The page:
Salesmen can get to know personal assistants or administrators pretty well.  On the phone to the boss regularly.  Get to know quite a lot about private lives. Quite easy to suggest a drink after work, particularly if you are condemned to an overnight stay in the crappy local business hotel.  Same with consultants.  They can live on the client premises for months, weeks away from home for 2 or 3 nights a week, weeks away from the wife or girl friend.  Can make the routine of project analysis quite exciting at times, too exciting at others.

I can think of 2 incidents during my business life which could or did impact on revenue flow, both in the area of consultancy and consultants.  With one, the affair began brightly enough.  A welcome break from the tedium of living away from home.  Nice to have someone to see after work.  Makes the hotel quite cosy.  The trouble is the girl wanted more, like to go back to his place, to spend the weekend together.  But this would bump into his alter life.  Not in the plan.  So the rot sets in, cars are scratched, tyres let down. A lone figure waiting for recovery trucks in the car park soon drew the attention of management.  And the story came out.  Fortunately, for this consultant whose company banned such behaviour on pain of dismissal, the client Managing Director forgave and the project continued.

Not such luck for our second consultant.  He started an affair with the Managing Director’s secretary.  It was a brilliant thing.  He loved the project.  He loved being there.  He loved the time away from home.  He even thought he loved the girl.  That is, until the Managing director found out.  The fly in this particular ointment was that the Managing Director was also sleeping with his secretary.  No forgiveness this time.  The project was ended on the spot.  He was out on his ear. And he was out of his company as well.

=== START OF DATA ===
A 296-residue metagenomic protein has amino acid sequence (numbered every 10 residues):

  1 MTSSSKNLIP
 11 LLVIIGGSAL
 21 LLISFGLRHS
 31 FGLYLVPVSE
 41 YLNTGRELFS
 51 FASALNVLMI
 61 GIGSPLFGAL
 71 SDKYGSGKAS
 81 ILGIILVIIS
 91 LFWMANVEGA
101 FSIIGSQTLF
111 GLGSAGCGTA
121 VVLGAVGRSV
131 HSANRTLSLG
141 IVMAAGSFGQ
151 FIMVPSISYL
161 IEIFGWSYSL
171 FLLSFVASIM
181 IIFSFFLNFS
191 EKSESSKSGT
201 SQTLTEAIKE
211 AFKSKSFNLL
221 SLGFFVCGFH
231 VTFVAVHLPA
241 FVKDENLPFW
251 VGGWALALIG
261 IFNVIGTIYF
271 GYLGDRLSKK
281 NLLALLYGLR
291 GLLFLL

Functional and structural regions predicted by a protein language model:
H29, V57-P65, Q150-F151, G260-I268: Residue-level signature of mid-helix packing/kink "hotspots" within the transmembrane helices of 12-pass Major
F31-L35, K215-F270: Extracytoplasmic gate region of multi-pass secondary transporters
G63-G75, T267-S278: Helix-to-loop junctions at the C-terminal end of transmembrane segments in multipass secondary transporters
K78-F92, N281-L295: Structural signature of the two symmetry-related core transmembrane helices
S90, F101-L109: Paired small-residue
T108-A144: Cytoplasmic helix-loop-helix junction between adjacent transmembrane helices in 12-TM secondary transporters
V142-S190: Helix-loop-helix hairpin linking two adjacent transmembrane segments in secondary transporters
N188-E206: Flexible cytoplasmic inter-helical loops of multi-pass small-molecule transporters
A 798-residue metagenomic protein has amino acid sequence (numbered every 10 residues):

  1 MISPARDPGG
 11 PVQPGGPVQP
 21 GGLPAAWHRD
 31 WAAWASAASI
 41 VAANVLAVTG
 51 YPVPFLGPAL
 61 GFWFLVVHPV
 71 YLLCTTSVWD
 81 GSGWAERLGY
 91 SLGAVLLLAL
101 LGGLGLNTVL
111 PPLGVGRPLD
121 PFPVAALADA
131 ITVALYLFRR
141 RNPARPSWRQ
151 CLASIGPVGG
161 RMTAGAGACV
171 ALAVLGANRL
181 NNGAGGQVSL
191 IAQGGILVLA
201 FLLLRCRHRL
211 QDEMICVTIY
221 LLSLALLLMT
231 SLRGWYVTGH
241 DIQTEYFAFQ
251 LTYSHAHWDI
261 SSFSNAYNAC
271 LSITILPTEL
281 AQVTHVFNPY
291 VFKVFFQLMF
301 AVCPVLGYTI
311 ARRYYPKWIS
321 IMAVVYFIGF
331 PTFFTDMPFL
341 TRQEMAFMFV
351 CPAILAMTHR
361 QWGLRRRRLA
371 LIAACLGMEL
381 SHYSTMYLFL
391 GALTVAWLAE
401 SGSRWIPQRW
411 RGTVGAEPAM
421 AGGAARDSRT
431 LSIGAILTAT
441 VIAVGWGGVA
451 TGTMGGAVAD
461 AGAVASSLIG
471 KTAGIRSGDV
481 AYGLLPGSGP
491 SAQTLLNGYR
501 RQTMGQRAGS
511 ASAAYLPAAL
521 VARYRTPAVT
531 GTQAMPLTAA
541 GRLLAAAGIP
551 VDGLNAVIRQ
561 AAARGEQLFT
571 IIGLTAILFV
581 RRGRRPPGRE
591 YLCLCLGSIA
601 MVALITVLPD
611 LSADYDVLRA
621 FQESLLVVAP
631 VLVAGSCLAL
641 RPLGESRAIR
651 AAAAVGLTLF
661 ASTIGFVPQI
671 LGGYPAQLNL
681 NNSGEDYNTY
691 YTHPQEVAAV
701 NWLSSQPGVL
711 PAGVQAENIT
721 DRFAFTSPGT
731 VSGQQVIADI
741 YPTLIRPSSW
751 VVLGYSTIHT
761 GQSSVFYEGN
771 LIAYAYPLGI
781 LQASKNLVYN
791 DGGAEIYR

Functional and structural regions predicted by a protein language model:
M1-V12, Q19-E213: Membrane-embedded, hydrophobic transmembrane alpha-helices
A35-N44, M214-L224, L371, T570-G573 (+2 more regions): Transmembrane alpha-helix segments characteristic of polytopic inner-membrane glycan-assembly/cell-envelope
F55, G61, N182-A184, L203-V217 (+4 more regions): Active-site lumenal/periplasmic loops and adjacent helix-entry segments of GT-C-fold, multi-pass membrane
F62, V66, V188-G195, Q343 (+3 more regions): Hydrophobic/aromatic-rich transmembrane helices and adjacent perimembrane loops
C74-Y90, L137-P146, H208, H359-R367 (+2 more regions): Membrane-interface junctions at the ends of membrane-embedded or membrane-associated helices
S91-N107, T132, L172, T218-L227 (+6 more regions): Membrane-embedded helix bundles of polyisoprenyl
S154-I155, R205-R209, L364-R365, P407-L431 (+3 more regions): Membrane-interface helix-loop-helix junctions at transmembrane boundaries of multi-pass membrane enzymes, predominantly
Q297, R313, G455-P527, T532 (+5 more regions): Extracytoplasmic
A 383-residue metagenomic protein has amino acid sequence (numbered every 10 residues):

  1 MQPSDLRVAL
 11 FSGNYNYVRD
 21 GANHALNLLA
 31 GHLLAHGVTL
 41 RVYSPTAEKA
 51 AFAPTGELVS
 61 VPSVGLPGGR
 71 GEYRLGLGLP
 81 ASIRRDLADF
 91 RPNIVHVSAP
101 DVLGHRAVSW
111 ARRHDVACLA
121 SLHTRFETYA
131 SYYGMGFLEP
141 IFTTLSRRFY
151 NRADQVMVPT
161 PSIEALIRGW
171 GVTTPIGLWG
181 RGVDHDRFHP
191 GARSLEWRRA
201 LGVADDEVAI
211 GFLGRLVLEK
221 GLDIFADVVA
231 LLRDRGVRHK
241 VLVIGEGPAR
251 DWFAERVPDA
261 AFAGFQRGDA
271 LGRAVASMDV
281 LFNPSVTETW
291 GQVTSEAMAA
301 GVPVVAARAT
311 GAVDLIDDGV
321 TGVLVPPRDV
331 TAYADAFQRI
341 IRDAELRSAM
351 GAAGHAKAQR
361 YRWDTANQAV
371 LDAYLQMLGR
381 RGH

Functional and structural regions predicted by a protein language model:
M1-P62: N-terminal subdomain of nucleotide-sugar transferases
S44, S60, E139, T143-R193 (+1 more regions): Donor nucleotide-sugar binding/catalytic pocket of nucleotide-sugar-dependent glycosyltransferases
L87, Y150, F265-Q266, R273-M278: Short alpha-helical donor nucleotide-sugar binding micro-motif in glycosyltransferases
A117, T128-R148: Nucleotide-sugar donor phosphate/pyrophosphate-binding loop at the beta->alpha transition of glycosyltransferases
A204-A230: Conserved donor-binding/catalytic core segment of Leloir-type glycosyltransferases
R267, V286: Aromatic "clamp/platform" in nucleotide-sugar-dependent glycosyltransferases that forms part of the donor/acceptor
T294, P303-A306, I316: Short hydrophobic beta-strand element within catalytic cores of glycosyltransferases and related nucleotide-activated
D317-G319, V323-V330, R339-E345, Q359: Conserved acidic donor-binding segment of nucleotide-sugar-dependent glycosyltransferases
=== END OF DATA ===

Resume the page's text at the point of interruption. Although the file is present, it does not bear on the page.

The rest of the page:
Here endeth this lesson.



I was top salesman at Rank Xerox UK selling the Xerox type rental agreement.  I wanted see if I really could sell anything and left to join a capital goods company selling new technology truck washing machines both directly but, generally, through a lease agreement.  I ended up running the sales operation.  There I learned how to bring people who really could sell into markets normally sold by people like engineers who were not salesmen.  Mine were high closing speciality salesmen from my kind of background, people highly trained in establishing precise needs, proving the solution within the product benefits they offered and closing for the order, if needs be over the desk at the first meeting.  So, while the engineers were away dealing with another technical query, my guys were signing up the customers.

Not many products are so technical it takes a specialist to explain (Xerox was high technology with selenium drums to transfer images and so on.  What sold the machine was the quality of the copies it produced); and, as any professional seller knows, once the conversation gets too technical, you’re on the way to losing the order. Within 2 years we had taken over the truck washing machine market.